Decoding Food Labels: The Key to Success for Indian MSMEs

Rashida Vapiwala, Founder, LabelBlind

In India, the food processing industry is an important segment within the Micro, Small and Medium Enterprises (MSME) sector. According to the Annual Report 2020-21 of the Ministry of MSMEs, the food processing sector accounts for around 8.4 per cent of the total MSMEs in India. The report states that the food processing industry is one of the priority sectors for the government’s MSME schemes and initiatives. The government has launched various programmes to support the growth and development of the food processing industry within the MSME sector. These programmes include financial assistance, technology upgradation, skill development, and market linkages, among others.

Businesses are classified as MSMEs based on their investment in plant and machinery or equipment, from investment up to Rs 1 crore and turnover up to Rs 5 crore for micro-enterprises to businesses with investment up to Rs 50 crore and turnover up to Rs 250 crore for medium enterprises. 

The food processing industry is a diverse and rapidly growing sector, with a wide range of enterprises operating at different scales and levels of technology, including various sub-sectors, such as fruits and vegetables, dairy, meat and poultry, fisheries, and more. A micro-enterprise in the fruits and vegetables sub-sector could be a small-scale unit engaged in the processing and packaging of fresh fruits and vegetables. Similarly, a small enterprise in the dairy sub-sector could be a milk processing unit with limited production capacity, while a medium enterprise in the same sub-sector could be a large-scale dairy processing unit with modern facilities and advanced technology.

Large companies have an advantage with established structures of business operations and Standard Operating Procedures (SOPs), addressing those of food regulations compliances. However, MSMEs are known for their frugal structures based on the economy of business operations and may lack comprehensive knowledge or expertise of domestic and global food regulations. The impact of such compliances on MSME food businesses is manifold;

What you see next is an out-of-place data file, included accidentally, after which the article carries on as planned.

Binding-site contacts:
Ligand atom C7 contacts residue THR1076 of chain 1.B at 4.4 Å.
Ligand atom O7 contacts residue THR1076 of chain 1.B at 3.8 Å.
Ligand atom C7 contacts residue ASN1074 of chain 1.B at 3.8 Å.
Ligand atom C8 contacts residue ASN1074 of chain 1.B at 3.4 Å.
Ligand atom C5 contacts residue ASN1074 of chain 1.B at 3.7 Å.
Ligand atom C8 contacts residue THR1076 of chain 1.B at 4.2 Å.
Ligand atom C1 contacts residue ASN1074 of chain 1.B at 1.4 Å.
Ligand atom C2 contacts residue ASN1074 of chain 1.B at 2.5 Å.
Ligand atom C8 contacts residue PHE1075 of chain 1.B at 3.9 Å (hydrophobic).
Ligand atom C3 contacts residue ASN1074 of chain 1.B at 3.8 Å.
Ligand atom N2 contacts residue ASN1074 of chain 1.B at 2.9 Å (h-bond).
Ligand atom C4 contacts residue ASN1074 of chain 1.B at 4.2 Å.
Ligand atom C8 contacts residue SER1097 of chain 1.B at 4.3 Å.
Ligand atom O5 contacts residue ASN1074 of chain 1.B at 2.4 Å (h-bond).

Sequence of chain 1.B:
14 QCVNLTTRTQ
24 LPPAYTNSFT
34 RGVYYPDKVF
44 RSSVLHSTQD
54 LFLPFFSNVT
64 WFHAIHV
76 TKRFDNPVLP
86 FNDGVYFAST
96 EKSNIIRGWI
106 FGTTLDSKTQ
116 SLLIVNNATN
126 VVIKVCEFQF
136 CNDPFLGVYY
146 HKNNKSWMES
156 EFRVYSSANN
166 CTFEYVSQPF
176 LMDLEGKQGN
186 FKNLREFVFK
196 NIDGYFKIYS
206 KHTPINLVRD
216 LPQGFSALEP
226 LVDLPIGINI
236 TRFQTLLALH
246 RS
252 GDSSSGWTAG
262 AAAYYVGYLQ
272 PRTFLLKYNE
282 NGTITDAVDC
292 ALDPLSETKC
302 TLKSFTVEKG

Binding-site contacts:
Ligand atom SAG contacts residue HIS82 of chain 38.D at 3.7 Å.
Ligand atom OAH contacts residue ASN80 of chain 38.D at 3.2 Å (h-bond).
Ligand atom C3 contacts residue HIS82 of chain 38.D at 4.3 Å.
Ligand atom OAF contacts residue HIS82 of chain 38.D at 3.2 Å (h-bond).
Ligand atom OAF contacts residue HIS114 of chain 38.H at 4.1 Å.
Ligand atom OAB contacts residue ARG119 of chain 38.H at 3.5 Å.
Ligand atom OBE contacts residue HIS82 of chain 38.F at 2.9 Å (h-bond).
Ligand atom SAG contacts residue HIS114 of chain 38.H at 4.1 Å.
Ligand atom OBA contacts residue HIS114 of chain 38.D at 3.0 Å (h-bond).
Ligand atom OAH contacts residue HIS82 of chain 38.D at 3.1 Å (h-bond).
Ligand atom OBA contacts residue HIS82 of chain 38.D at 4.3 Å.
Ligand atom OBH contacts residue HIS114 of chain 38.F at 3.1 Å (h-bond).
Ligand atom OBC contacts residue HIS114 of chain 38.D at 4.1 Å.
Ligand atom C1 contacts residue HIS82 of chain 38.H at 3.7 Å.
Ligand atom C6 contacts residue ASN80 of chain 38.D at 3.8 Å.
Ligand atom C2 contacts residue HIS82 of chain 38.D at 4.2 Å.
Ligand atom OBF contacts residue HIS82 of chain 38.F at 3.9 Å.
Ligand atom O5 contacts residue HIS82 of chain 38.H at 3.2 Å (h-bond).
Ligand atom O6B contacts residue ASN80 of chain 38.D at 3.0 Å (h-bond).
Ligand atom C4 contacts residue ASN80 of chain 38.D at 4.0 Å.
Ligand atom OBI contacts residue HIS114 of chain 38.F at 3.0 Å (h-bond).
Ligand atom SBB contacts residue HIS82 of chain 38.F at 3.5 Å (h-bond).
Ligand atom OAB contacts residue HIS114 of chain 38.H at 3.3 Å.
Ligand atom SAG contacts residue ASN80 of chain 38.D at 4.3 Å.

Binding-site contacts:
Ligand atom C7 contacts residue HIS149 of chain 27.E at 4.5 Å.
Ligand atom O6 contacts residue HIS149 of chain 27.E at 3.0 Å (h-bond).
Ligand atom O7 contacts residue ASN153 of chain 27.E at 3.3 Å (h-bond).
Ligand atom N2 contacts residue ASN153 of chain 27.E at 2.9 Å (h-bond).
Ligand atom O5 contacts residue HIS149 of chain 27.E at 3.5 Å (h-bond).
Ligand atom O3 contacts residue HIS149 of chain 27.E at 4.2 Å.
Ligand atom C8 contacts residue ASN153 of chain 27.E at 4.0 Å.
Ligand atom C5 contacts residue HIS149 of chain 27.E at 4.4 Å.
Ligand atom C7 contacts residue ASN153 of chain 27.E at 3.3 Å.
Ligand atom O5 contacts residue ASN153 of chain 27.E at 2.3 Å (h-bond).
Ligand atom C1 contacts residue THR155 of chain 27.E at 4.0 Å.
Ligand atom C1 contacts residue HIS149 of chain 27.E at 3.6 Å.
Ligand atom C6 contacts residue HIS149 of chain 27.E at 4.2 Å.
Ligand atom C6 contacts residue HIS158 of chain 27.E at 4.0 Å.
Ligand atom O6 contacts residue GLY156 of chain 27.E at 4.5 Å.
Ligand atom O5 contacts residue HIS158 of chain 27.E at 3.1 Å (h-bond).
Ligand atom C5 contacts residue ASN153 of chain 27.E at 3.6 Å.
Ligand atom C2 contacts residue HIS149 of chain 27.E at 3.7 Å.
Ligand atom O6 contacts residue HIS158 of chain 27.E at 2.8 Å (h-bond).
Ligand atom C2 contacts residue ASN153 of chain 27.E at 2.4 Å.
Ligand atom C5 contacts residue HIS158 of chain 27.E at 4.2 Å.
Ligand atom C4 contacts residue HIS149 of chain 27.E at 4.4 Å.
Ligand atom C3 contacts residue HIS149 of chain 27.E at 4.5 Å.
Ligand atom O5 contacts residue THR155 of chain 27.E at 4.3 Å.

Compliance with Food Safety Standards of FSSAI, Legal Metrology, and Plastic Waste Management: Food labelling is a legal requirement and MSMEs must comply with these regulations to avoid penalties, fines and loss of reputation.

Consumer Trust in Businesses: Food labelling provides important information to consumers on food quality, food safety, nutritional information, ingredients, and potential allergens. This information is crucial for people, especially those with dietary restrictions, allergies, or food intolerances, to avoid health risks, or children and other vulnerable consumer segments, like the elderly and pregnant women. Food labelling helps build brand recognition and customer loyalty.

Level Playing Field: Food labelling encourages product innovation to provide better consumer value propositions and creates a level playing field for MSMEs to differentiate their products from established players. MSMEs can use labels to highlight unique aspects of their products, such as natural ingredients, organic or local sourcing, or specialised diets.

Export Compliance: If the MSME is exporting its products, then complying with the labelling regulations of the importing country is essential. International labelling regulations are diverse and stringent and require additional information on the label, including country of origin, net weight, nutrition and dietary information, other than cultural compliances like halal, kosher etc.